Our search for a hero is expressed in so many ways… making idols of sporting teams, flirting with extremist politics, or obsession with the Hollywood myths- like Superman.
What a fabulous kite! Dipping and soaring on the wind, brightly coloured, ingeniously designed- but powerless. Much like the comic book universe that puts our longings into the box office. At one level, much religious activity is based on unfulfilled wishes- so “gods” were manufactured out of wood, stone, or precious metals. The forces of nature are seen as divine: spirits of trees, water, and fire. Even animals can be worshipped. Bulls are strong, lions are courageous, eagles are majestic…
In the 20th century, two colossal wars caused awful loss of life and dreadful destruction. No wonder fictional heroes gained even more attraction. Add the incredible “special effects” of modern film-making, and the impossible happens before our eyes.
Is it surprising that many have abandoned “faith” as hollow and powerless? We have lost trust in politics, church, and morality. Give us Superman! If nothing else, Superman would lift responsibility and guilt from our shoulders… we could leave everything to the superhero.
Now, if Jesus had worn a red cape and Y-fronts over a jumpsuit… Would everybody have thronged to follow Him instead of crucifying Him?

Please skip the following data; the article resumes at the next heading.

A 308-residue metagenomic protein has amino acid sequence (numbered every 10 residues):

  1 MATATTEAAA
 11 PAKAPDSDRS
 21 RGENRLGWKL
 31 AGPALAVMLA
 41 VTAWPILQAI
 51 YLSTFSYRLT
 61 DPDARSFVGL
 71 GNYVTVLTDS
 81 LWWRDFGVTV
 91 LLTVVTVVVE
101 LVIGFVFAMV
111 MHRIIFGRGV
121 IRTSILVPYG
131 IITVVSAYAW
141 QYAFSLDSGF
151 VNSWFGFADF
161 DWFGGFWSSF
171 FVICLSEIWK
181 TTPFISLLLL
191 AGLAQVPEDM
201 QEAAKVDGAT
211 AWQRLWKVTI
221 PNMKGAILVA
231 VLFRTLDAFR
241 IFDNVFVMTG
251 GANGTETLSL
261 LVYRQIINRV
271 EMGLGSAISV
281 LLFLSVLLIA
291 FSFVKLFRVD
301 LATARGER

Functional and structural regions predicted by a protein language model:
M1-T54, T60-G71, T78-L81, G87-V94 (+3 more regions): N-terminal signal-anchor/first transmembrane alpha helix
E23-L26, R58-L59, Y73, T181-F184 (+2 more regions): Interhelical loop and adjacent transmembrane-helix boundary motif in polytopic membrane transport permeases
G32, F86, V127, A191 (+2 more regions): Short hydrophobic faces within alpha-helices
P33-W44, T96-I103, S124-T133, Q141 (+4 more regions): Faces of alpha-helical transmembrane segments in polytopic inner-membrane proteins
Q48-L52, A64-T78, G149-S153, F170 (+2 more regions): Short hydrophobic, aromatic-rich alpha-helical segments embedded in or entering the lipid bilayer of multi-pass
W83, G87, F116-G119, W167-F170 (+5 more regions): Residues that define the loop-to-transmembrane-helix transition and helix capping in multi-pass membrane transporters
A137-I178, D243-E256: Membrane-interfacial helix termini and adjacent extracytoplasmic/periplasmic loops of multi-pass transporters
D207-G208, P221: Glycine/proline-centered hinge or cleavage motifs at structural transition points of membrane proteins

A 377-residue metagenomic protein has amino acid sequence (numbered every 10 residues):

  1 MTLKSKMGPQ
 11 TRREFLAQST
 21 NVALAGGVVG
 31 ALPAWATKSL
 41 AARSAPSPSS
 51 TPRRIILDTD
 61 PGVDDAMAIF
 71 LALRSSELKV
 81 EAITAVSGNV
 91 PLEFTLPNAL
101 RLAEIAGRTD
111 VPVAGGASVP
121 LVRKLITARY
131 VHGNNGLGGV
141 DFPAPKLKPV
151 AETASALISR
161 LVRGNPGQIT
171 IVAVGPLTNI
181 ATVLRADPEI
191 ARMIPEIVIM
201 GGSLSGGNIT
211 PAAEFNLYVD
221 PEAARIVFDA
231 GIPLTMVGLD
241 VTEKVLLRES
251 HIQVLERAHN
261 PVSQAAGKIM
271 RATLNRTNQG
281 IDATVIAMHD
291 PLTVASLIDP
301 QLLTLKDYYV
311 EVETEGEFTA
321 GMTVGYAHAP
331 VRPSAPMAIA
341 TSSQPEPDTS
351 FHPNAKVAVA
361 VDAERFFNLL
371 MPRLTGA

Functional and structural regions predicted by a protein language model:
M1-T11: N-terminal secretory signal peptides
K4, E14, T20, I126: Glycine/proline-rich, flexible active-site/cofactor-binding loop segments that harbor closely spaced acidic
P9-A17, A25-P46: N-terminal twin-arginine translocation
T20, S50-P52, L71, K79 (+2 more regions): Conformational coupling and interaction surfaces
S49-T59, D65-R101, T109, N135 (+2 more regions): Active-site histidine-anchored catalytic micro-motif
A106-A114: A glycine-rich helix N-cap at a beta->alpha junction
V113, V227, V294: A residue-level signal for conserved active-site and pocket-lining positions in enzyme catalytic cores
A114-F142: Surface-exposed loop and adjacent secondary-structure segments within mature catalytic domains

The way of Jesus is the opposite of acting out a superhero fantasy.
Love, grace, life-transforming teaching, some miracles; but embracing Death in order the shatter the power of Death forever.
He could have called 10,000 angels- but instead He chose the path of willing obedience. Out of that humility, new life was birthed through Resurrection- the Father’s “Amen” to the self-giving of Jesus. WE are called to make Jesus our model, inspiration, and goal- not to yearn for “superhero myths” but to walk in humble Love.
“Let the same mind be in you that was in Christ Jesus.“ (Phil. 2:5)
Dying rose… “Raspberry Ripple” is melting away. Should I be sad?
Just one flower. It lived its life, shared its beautiful colour, and promises more roses next summer.
It’s unusual to post a photo of an imperfect failing flower. Yet many of us in Britain and beyond have been impacted by the passing of Queen Elizabeth- and Death is something we are thinking of and talking about. Hence a tragic rose…